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'The Wild West': These colleges are putting students into the most debt

Aarthi Swaminathan
Finance Writer

Update 8/15/19: A previous version of this report listed several schools as ranking in the top 15 of student debt, based on the Peterson’s data published by LendEDU, that were then removed from LendEDU’s report “due to discrepancy in reporting.” Consequently, we have updated the story and removed the graphic.

As students continue to take on thousands of dollars in debt to finance their college education, a new study reveals that New England colleges come with the biggest price tags.

The rankings — compiled by LendEdu for the fourth year in a row using the annual Peterson’s financial aid survey — looked at self-reported student loan debt figures from nearly 1,000 four-year U.S. private and public higher education institutions.

With many of the schools setting students back upwards of $50,000 in debt, “it’s really just the Wild West when it comes to these colleges,” Mike Brown, a research analyst at LendEDU, told Yahoo Finance. “They can raise tuition prices, however high they want, there’s no one keeping them in check.”

Student loans are flowing more rapidly into the "severely derogatory" category according to an analysis by the New York Fed. (Source: NY Fed)

The Wild West of college tuition appeared to be in the Northeast, according to the study. The report found that borrowers from Connecticut in particular held the most debt, at $38,776 on average, followed by New Hampshire ($36,754) and Rhode Island ($36,121).

“Generally, everything's just more expensive in the New England, Northeast area,” Brown explained. “The cost of living is more expensive than most other parts of the country ... [and] the cost of living applies to students as well. Student loans are supposed to be used for living expenses, like meals, and room and board and books, and anything else that a student needs.”

The headache graduates face when repaying these loans is evident through some sobering statistics.

A recent New York Fed report stated that outstanding student loans totaled $1.48 trillion as of the second quarter of this year, and student loans have now become a large portion of loans that are turning severely derogatory — at 35%.

People walk around the Princeton University campus in New Jersey in 2013. (Photo: REUTERS/Eduardo Munoz)

Ivy Leagues leading by example

There are some bright spots.

Brown noted that it wasn’t the well-known schools that were contributing to the high cost of college. He pointed out that the Ivy League schools performed “exceptionally well” on the student debt issue.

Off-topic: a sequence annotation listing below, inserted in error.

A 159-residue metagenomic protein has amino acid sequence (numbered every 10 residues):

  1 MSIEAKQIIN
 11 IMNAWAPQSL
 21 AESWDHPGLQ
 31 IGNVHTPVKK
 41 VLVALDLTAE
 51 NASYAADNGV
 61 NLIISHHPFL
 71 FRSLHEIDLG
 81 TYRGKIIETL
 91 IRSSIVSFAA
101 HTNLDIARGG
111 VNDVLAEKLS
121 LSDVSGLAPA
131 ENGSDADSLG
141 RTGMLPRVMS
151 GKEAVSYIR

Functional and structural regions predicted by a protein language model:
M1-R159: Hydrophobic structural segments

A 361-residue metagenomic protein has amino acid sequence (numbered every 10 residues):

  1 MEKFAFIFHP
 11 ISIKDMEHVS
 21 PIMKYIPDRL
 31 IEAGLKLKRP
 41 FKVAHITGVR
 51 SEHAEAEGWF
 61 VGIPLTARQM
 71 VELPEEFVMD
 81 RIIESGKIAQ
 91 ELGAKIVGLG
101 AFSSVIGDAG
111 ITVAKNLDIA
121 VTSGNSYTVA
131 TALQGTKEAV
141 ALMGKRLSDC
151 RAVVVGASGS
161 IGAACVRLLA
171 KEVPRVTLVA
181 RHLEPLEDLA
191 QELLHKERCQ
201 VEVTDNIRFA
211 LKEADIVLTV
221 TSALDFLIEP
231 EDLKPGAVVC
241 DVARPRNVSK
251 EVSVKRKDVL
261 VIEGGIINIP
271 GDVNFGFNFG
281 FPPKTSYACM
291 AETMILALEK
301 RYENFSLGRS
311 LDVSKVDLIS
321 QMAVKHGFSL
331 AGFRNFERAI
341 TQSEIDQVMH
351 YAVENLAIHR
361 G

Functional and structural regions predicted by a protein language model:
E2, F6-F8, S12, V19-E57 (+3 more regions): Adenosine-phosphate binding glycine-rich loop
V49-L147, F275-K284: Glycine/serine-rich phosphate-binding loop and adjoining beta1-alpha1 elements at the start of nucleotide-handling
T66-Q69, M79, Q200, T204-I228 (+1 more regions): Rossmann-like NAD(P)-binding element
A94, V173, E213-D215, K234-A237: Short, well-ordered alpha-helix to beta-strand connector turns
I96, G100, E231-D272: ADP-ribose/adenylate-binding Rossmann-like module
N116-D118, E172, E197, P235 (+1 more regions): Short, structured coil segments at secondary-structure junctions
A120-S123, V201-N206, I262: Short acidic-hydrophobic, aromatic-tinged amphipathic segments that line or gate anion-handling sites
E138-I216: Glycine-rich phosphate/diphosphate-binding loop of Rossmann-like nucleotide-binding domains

Students attending Princeton, for instance, only borrowed $9,059 in loans. Harvard students borrowed $13,372, and Yale students borrowed $14,575.

At Princeton in particular, Brown explained, “if you demonstrate like an extreme financial need, and saying otherwise I won’t be able to attend the school, Princeton will almost always meet like 100% of your demonstrated financial need, so that you don’t need to take on student loan debt.”

According to Princeton’s website, approximately 60% of undergrads receive financial aid. The average grant for the Class of 2022 was $53,100, and that covered 100% of the students’ tuition. Additionally, for students from families who make less than $65,000 a year, financial aid covers not just tuition, but residential college fee, room and board.

Sen. Bernie Sanders, I-Vt., hugs Alexandra Flores-Quilty, 23, of Oregon, who has $50,000 in student debt, during a news conference at the Senate swamp in May 2015. (Photo: Tom Williams/CQ Roll Call)

‘I don’t have any confidence in anything lawmakers say’

And while presidential candidates propose solutions to the student debt crisis left right and center — ranging from forgiveness to helping students refinance their loans — Brown remains skeptical that political rhetoric would transpire into lasting change.

“Student loan forgiveness — something like that just seems like unrealistic at this point to be able to accomplish,” he said. “It would be great for a lot of student loan borrowers, but I don’t think it will happen.”

He added: “At this point, I don’t have any confidence in anything lawmakers say or do — it just doesn’t seem like they can get anything done.”

Instead, “it’d be great if they could reauthorize the Higher Education Act and try to help hold these schools in check and hold them more accountable for student loan debt levels.”

Aarthi is a writer for Yahoo Finance. Follow her on Twitter @aarthiswami.

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